Patients in some parts of the country are waiting more than 20 hours to receive emergency room care and the Canadian Medical Association (CMA) is warning that unless major systemic changes are made, the problem will keep unfolding.

In a statement released Thursday, the CMA warned that Canadian emergency rooms are experiencing overflow due to a combination of staffing shortages, overcrowding and inadequate access to team-based primary care. This situation, it said, is leaving hospital emergency departments inadequately equipped to handle the surge of patients with influenza, COVID-19, or respiratory syncytial virus (RSV) during this time of the year.

“As a physician practicing in Canada, I’m deeply concerned about the crisis we’re seeing in our emergency departments,” Kathleen Ross, president of the CMA told Global News. “Long wait times, increasing surges in respiratory illnesses, staffing shortages across the country are really making it hard for Canadians to access urgent care when they need it.”

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Click to play video: 'Kids’ emergency rooms are crunched in Canada, here’s what parents should know'

Kids’ emergency rooms are crunched in Canada, here’s what parents should know

Emphasizing that emergency rooms should not serve as replacements for walk-in clinics or family doctors, the CMA highlighted the pressing need for solutions due to Canada’s ongoing primary care crisis.

A CMA survey released in August found that one in five Canadians said they don’t have a family doctor. As a result, many of these people have had to resort to seeking care in emergency rooms, exacerbating the issue of overcrowding.

And now that it’s the heart of cold and flu season, Ross warns that crowded emergency rooms will only intensify.

“There has been a rise in the crisis in our emergency departments over the last several weeks, with our holiday season and the rise in incidents of respiratory illnesses,” she said. “We have to take into account that physicians and nurses working in these departments are also susceptible to illnesses, and we are facing increased staffing shortages.”

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‘Unsustainable and… dangerous’

On Wednesday, British Columbia’s health minister, Adrian Dix, said 10,435 patients — a record number — were in hospital Tuesday night, many of them with a respiratory illness.

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Emergency rooms elsewhere in the country were also over capacity as rates of influenza and respiratory syncytial virus, or RSV, which can be serious for infants and older adults, have climbed steadily.

In Quebec, emergency rooms were at 137 per cent capacity on average, with Health Minister Christian Dubé saying about 1,900 people a day were visiting ERs, double the number compared to last year.

Click to play video: 'Crisis in Quebec hospital ERs not expected to improve anytime soon'

Crisis in Quebec hospital ERs not expected to improve anytime soon

Dubé said almost half of the daily emergency room visits are for non-urgent ailments that could be treated at a primary care clinic or doctor’s office but that it may be tough to get an appointment.

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“During respiratory illness season, (we) see surges in crisis in our emergency departments with more patients than we can treat at any given time,” Ross explained. “However, this crisis across Canada, with sustained pressures, sustained challenges with staffing and increased numbers of respiratory illnesses… is also contributing to a situation that is clearly unsustainable and quite frankly, dangerous.”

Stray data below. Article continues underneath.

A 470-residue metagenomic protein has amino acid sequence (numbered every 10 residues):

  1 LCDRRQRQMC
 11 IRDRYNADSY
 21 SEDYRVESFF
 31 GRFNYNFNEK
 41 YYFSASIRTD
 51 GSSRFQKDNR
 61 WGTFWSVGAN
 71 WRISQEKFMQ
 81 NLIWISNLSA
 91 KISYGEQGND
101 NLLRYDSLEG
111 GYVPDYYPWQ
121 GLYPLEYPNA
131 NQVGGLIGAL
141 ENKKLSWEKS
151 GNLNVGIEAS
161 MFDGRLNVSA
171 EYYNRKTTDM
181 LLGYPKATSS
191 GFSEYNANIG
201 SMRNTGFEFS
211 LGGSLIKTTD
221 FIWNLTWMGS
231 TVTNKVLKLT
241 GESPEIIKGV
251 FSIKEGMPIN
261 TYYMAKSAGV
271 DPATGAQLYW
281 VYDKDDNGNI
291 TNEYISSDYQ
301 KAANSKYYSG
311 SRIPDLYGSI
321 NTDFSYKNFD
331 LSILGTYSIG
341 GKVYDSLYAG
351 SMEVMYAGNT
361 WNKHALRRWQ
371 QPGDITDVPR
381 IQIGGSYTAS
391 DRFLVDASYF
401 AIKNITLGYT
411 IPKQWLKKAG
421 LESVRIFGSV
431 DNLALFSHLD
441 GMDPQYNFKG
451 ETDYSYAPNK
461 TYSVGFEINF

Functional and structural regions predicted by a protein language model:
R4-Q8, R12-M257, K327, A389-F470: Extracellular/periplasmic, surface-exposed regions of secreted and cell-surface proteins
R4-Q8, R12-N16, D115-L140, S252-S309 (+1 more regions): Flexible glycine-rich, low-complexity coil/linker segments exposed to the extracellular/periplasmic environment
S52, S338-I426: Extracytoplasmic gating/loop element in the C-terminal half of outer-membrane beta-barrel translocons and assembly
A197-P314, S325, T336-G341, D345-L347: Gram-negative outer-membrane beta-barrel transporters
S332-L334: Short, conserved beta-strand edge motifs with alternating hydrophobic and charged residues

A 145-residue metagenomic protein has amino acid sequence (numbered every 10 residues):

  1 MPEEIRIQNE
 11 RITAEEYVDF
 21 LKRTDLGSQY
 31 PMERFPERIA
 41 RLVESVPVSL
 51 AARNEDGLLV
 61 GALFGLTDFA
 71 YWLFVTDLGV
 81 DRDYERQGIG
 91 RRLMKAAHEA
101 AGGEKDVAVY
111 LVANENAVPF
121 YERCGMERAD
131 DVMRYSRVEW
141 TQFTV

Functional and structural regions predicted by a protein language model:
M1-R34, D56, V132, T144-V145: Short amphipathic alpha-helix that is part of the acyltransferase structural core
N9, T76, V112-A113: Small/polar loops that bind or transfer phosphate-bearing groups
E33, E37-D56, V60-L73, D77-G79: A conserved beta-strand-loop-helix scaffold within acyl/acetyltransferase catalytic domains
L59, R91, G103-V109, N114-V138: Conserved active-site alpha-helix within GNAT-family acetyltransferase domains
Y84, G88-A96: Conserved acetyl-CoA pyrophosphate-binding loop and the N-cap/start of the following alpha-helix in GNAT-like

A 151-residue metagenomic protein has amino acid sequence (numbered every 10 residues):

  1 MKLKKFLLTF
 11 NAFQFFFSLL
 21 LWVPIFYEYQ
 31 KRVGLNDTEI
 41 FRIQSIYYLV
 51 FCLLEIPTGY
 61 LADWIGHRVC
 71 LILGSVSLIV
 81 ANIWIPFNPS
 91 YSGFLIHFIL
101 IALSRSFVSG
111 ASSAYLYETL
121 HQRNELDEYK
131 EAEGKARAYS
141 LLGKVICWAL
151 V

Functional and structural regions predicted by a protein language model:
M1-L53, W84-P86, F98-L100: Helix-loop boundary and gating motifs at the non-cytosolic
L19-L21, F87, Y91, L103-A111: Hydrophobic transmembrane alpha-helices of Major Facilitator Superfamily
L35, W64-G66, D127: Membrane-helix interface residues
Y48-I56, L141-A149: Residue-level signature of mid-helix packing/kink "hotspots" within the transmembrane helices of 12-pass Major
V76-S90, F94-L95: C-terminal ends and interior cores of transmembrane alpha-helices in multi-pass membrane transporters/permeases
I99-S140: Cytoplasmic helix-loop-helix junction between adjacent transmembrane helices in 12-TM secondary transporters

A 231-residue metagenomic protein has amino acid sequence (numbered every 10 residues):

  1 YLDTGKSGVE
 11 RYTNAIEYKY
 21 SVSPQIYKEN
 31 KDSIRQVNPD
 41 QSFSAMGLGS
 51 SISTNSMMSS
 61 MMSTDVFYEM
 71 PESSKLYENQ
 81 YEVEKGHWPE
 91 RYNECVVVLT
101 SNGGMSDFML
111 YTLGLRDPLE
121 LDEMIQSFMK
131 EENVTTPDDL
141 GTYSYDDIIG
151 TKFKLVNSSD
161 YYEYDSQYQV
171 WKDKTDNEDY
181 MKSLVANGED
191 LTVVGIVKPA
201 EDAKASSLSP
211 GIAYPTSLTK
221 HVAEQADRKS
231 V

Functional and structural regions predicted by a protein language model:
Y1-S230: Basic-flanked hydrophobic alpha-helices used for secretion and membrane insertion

She said not only have patients had to wait more than 20 hours, but also some Canadians have died waiting to be seen in emergency rooms.

In its Thursday statement, the CMA said it believes it is well past time to transform and rebuild Canada’s health-care system, including investing in team-based primary care.

Team-based primary care involves a group of health-care professionals, such as doctors, nurses, pharmacists and social workers, who collaborate closely to provide comprehensive and patient-centered care.

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The CMA said it believes this approach to healthcare will help offset crowded emergency rooms, as these care teams will be able to see more patients and provide optimal care.

Another critical change required, Ross said, is for all provinces to sign on to the bilateral health-care funding agreements.

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Federal government signs agreement to commit $355 million to Nova Scotia’s health-care system

In February 2023, Ottawa announced a health funding deal worth $196.1 billion over 10 years to the provinces and territories, including $46.2 billion in new money. So far, only a few provinces have signed onto the deal, including B.C., Alberta, Prince Edward Island and Nova Scotia.

“It is critically important at this time that governments across the country work together and sign on to the bilateral agreements that we heard about over the last year. Get additional dollars on the table,” Ross expressed. “I would like to see every bilateral agreement between provinces and territories in Canada signed by the end of January. So the dollars that we need to improve our health-care system get out the door.”

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— With files from Global News’ Katherine Ward and the Canadian Press

&copy 2024 Global News, a division of Corus Entertainment Inc.

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